How Sydney Sixers defied the odds to win BBL
The Sydney Sixers should never have won the Big Bash title this season.
Equal last in the betting markets at the start of the competition, BBL09 wasn't supposed to be their time.
But the men in magenta didn't get the memo because they were following a different script to everyone else.
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Time and time again, their season was in danger of imploding. For every step forward, a step back followed, until the acid test was applied and they broke skipped ahead as their rivals all tripped up.
The Sixers didn't get off to a great start, losing two of their first three matches.
In the back end of the season, when spots in the semi-finals were still up for grabs, they hit another low, flogged by the Melbourne Stars as Marcus Stoinis (147 not) made the highest individual score in BBL history and shared in the biggest partnership ever (207 for the opening wicket with Hilton Cartwright).
Less than a week later, the Sixers were bowled out for just 76 by the Sydney Thunder and any talk about their chances of winning the title was forgotten.
But the Sixers were just warming up.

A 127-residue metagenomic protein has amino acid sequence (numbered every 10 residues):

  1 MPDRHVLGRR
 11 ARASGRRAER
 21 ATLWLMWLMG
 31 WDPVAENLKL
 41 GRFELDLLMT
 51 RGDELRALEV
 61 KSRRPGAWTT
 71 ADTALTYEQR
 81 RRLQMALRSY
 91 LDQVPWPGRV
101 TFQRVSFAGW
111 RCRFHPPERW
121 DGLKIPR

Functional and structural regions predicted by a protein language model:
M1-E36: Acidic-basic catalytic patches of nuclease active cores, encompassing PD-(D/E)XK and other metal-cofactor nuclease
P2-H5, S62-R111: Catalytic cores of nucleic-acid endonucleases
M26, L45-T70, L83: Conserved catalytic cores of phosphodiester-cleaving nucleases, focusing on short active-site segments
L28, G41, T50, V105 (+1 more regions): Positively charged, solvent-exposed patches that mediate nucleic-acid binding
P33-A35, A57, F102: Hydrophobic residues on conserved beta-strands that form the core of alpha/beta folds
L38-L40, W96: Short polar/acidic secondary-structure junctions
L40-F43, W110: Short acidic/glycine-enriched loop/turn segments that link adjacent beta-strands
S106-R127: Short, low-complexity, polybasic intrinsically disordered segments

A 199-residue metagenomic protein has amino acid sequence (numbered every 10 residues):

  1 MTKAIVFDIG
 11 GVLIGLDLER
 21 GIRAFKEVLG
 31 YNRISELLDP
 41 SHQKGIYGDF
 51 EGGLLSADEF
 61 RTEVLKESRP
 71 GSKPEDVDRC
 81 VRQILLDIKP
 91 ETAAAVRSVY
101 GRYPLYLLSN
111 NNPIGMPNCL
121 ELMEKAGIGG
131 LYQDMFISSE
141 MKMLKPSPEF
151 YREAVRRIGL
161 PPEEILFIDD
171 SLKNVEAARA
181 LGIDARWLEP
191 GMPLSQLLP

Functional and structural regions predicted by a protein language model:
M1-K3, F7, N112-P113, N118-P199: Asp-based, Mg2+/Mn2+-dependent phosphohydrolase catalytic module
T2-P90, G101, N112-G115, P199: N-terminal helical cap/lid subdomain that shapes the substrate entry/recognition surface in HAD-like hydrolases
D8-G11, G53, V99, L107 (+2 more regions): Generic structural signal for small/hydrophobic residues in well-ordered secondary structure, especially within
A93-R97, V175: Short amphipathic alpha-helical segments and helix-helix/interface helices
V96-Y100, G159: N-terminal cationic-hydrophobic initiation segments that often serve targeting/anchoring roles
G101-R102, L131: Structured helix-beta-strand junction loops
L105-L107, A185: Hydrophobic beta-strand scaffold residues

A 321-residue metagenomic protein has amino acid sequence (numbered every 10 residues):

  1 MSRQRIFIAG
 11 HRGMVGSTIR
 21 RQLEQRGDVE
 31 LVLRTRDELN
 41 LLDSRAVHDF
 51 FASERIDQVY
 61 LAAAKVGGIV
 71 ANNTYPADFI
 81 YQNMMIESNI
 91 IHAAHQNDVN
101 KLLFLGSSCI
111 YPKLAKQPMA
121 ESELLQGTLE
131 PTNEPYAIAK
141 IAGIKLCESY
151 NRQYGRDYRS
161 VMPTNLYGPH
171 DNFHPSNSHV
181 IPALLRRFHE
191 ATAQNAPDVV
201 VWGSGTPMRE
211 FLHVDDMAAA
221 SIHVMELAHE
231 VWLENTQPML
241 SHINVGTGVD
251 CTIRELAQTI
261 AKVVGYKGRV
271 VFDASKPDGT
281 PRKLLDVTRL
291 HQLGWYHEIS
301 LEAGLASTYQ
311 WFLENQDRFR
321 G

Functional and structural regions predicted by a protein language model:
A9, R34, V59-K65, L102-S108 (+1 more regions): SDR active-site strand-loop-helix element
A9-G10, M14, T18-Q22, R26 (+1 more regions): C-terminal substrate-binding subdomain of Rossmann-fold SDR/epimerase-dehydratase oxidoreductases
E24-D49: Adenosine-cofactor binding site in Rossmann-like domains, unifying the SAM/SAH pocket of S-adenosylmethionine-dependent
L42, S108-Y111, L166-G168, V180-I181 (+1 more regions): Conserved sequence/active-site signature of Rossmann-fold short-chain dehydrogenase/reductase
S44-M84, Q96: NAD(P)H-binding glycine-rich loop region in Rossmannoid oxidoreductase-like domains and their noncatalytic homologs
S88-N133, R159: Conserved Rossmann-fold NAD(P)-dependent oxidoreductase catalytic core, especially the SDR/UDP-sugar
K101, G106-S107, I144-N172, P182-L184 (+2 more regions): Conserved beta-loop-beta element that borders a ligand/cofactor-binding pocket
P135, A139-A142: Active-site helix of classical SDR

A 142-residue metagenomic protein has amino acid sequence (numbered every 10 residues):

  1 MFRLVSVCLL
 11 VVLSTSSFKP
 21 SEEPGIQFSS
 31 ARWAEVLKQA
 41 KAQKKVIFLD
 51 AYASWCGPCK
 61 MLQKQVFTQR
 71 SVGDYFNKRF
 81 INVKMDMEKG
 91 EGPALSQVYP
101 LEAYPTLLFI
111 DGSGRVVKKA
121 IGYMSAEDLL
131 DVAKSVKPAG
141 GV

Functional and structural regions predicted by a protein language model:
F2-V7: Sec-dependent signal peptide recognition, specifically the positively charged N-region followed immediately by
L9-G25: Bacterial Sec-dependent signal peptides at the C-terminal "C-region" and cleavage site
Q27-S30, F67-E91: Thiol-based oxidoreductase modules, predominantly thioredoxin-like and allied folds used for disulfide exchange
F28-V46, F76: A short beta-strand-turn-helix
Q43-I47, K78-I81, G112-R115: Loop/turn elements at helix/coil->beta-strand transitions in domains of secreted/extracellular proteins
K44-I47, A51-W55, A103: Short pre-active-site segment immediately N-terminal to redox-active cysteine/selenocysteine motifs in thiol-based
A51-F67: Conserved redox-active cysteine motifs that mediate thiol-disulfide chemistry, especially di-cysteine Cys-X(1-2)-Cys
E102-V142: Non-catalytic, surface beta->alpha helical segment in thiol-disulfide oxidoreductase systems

Nathan Lyon returned from international duties to help avenge the loss to the Stars, who were about to choke again.
Then Steve Smith came back and they defeated the Brisbane Heat and Josh Hazlewood returned in time for the last game against the Melbourne Renegades.
Momentum was back on their side but they just needed an ounce of luck and their wishes were answered when the Adelaide Strikers lost their final match at home to the Hobart Hurricanes, ensuring the Sixers finished second to get two shots at making the final.
They won the right to host the decider at the SCG when the Stars crumbled chasing a small title then clinched their second BBL title when the Stars crumbled again in the final.
It wasn't just Smith, Lyon and Hazlewood that won it for the Sixers, as the skipper Moises Henriques was quick to point out.
"We've bounced back from every single setback or whenever a team's done well against us the next time we've played them we've seemed to have bounced back quite well," Henriques said.
"I think that's a testament to our all players for how they hang in there and how they learn."
The older heads, Steve O'Keefe, Sean Abbott, Dan Hughes, Jordan Silk and James Vince, all made important contributions, as did some of the younger players, including Ben Dwarshuis, Lloyd Pope, Ben Manenti, and the two standouts - Tom Curran and Josh Philippe.
Curran missed the playoffs because he had to return to England duties but the all-rounder won three man of the match awards and was the only Sixers player named in the official team of the tournament.
Just 22, Philippe was named man of the match in the final after scoring his fifth - but most important - half-century of a season in which he plundered 487 runs to announce himself as a future international.
"When I played my first Big Bash game I was terrified," Philippe said.
"My game's developed so much over the last year and I think I'm really learning how to handle myself in pressure situations."
Henriques is backing Philippe to go all the way but urged patience.
"The destiny is there - it is in his hands," Henriques said. "He has definitely got the talent to go on but it is up to him."